When the Jets took Richardson 13th overall, the selection caused a lot of pundits to scratch their heads. With all of their needs, why would the Jets select their third defensive end in the first round in as many years?
The Jets may have lost the meaningless draft day grades from pundits, but ultimately, they knew they were getting a far superior player to anyone else on the board.
While they certainly far from a complete team, general manager John Idzik was not in the business of “filling holes” for the sake of filling holes. Idzik followed the old adage of taking the best player available, and that’s exactly what he got.
With tremendous athleticism and quickness, Richardson has the movement skills of a linebacker embodied within a defensive end. This led many to (understandably) peg Richardson as a 4-3 gap-penetrating defensive end in the mold of the great Warren Sapp. However, what made Richardson such a great rookie was not his ability to rush the passer—it was his run defense that separated himself from any other defensive rookie.
The metrics speak for themselves. According to Pro Football Focus, Richardson was the best run-defender at his position not named J.J. Watt. With 52 tackles and 41 “stops,” Sheldon even outperformed his own star teammate, Muhammad Wilkerson, in this category.
Coming out of Missouri, one of the few knocks on Richardson as a prospect has been his ability to defend the run. How has he been able to convert what was one a negative aspect of his game into an overwhelmingly positive area?
More than anything, Richardson’s athleticism helps him stand out from the rest. Because he can get so much momentum going so quickly for a man his size, he is able to convert speed into power with ease, just as he did to blow up this running play against the Falcons.
What makes Richardson such an unusual player is that he is capable of making plays far down the field that other lineman are simply incapable of making. Because he can move so quickly, he runs down plays and makes open-field tackles that even many linebackers are incapable of getting to.
On this play against the Baltimore Ravens, Richardson is lined up as an outside linebacker—another testament to his versatility. The Ravens are set to run a read-option play with their backup quarterback, Tyrod Taylor.
While he is not the most precise passer, Taylor has speed of a wide receiver, and the Ravens are probably salivating at the idea of getting him in a one-on-one situation with a defensive tackle.
Luckily for the Jets, Sheldon Richardson is no ordinary defensive tackle.
The ball is snapped, the Tyrod (smartly) elects to keep the ball and take his chances against a defensive tackle. His speed should easily allow him to get to the edge and pick up a chunk of yards.
Richardson, however, spoils Taylor’splans. His quickness and burst allow him to break down and get to Taylor in the backfield before he even has a chance to get into a footrace with him.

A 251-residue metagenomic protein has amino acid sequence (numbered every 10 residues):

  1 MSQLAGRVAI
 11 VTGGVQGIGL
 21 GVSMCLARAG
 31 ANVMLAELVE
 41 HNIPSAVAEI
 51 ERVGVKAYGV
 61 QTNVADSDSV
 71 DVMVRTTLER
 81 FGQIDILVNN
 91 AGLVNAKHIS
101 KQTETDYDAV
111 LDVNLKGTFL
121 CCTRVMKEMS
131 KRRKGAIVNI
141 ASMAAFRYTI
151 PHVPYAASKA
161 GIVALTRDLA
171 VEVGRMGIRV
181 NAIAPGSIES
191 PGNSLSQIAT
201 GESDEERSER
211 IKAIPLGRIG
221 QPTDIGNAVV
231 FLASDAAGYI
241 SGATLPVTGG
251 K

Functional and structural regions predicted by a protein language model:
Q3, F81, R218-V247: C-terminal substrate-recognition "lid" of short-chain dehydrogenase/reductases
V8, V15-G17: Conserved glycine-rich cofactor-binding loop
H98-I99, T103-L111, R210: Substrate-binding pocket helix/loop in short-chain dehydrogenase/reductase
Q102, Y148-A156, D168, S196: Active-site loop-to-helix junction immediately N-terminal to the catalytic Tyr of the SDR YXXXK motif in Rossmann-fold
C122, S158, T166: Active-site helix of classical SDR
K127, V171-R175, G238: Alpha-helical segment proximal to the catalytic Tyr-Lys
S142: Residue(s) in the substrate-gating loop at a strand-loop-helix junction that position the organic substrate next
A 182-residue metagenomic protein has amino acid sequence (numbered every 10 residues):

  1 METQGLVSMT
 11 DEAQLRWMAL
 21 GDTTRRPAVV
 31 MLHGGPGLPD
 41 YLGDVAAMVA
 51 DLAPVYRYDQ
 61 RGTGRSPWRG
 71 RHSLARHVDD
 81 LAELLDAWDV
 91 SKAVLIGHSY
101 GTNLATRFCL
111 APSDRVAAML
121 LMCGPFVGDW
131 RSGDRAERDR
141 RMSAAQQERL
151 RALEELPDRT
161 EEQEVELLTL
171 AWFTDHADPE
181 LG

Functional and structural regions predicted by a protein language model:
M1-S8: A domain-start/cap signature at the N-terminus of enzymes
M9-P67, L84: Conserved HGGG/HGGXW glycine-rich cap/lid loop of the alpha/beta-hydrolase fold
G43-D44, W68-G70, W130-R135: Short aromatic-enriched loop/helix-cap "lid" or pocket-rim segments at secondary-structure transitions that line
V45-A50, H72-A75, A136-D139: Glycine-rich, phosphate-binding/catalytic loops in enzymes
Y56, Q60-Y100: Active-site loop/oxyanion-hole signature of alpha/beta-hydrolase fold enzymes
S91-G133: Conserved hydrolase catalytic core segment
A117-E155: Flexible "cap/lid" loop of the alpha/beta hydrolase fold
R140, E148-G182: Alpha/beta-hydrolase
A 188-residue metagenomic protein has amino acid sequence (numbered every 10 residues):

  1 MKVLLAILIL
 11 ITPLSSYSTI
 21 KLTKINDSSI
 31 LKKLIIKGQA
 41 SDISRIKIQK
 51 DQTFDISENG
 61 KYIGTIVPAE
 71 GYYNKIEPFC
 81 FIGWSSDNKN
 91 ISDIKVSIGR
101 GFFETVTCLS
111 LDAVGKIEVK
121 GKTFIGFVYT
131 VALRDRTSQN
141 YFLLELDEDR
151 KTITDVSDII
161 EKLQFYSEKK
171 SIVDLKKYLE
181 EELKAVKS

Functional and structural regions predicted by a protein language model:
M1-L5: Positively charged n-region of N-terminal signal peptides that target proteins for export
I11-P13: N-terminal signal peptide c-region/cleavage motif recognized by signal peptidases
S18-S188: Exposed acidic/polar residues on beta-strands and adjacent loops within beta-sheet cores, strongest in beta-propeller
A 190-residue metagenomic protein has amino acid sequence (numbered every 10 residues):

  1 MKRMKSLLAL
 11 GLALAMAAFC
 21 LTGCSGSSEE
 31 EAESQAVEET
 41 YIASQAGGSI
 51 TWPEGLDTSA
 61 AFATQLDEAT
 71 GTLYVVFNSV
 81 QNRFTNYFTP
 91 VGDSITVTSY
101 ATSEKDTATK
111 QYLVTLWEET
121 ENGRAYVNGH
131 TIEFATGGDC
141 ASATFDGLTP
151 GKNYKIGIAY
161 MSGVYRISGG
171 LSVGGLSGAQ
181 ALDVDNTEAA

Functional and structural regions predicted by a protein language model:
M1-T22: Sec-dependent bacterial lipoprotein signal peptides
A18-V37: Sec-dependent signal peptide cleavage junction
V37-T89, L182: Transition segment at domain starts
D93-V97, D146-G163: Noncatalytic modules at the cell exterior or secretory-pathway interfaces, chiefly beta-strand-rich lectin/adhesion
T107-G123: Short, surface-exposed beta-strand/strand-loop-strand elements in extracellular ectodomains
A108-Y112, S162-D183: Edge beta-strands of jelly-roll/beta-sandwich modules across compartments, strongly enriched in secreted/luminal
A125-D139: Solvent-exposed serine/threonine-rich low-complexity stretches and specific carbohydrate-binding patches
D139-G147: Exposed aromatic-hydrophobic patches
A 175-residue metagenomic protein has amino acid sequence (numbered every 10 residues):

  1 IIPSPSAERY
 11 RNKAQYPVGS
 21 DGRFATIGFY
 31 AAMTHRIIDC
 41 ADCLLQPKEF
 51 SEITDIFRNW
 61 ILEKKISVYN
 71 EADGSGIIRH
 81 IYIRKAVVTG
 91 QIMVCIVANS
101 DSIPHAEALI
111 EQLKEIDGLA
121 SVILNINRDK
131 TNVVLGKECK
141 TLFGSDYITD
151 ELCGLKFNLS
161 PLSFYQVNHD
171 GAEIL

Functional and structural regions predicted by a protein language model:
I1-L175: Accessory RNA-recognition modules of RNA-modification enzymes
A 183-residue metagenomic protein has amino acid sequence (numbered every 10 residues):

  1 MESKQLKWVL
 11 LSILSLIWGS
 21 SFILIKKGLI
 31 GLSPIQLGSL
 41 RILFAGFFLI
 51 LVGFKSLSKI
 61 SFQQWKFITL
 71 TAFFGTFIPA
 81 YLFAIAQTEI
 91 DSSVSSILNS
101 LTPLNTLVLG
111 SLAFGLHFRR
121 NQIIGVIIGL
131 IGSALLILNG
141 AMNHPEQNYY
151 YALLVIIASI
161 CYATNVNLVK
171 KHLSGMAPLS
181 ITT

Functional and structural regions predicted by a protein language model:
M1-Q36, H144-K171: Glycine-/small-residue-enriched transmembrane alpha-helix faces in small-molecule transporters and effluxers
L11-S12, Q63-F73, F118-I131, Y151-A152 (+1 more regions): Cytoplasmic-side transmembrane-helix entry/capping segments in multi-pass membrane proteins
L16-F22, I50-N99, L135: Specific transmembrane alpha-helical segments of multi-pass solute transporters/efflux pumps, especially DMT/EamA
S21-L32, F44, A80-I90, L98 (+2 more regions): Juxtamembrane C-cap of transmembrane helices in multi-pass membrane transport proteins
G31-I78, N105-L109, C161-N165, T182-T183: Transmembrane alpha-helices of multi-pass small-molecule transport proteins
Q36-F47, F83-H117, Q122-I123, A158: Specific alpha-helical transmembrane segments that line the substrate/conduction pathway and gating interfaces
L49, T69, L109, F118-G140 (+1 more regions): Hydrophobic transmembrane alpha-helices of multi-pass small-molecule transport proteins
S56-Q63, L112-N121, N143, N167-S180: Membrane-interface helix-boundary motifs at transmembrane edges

Again, this is a play many linebackers would have trouble making at about 30-40 pounds lighter than Richardson. Richardson is not just gettingthe job done like a veteran as a young rookie—he is transcending what can be expected from a two-gapping defensive end.
As a pass-rusher, Richardson is know for his quickness and ability to penetrate blockers, but what has been most impressive is how strong he plays, thanks to his innate ability to convert his speed and quickness into power at the point of attack.
This play does not result in a sack, but he gets immediate pressure on the quarterback after throwing around the left guard like a rag doll.
Richardson is able to gain so much momentum because his combination of size and speed is almost unheard of for a player of his size.
There were a handful of quality rookie defenders this season, including Buffalo Bills linebacker Kiko Alonso and Atlanta Falcons cornerback Marcus Trufant. They were impact players for their respective teams and deserve recognition for their play.
Richardson, however, was more than just an “impact” player—he set a new standard for 3-4 defensive end play for rookies. His teammate, Muhammad Wilkerson, is known as one of the best at stopping the run from the 3-4 defensive end position, but Richardson actually outplayed him in that area. What he has been able to do in just one season has not been matched since J.J. Watt in 2011, (who coincidentally plays the same position as Richardson).
The scary news for opposing offenses is that Richardson is so athletically gifted that he has not even scratched the surface of what he is capable of doing. If he can continue to build on his outrageously successful rookie campaign, the sky is the limit for Sheldon Richardson.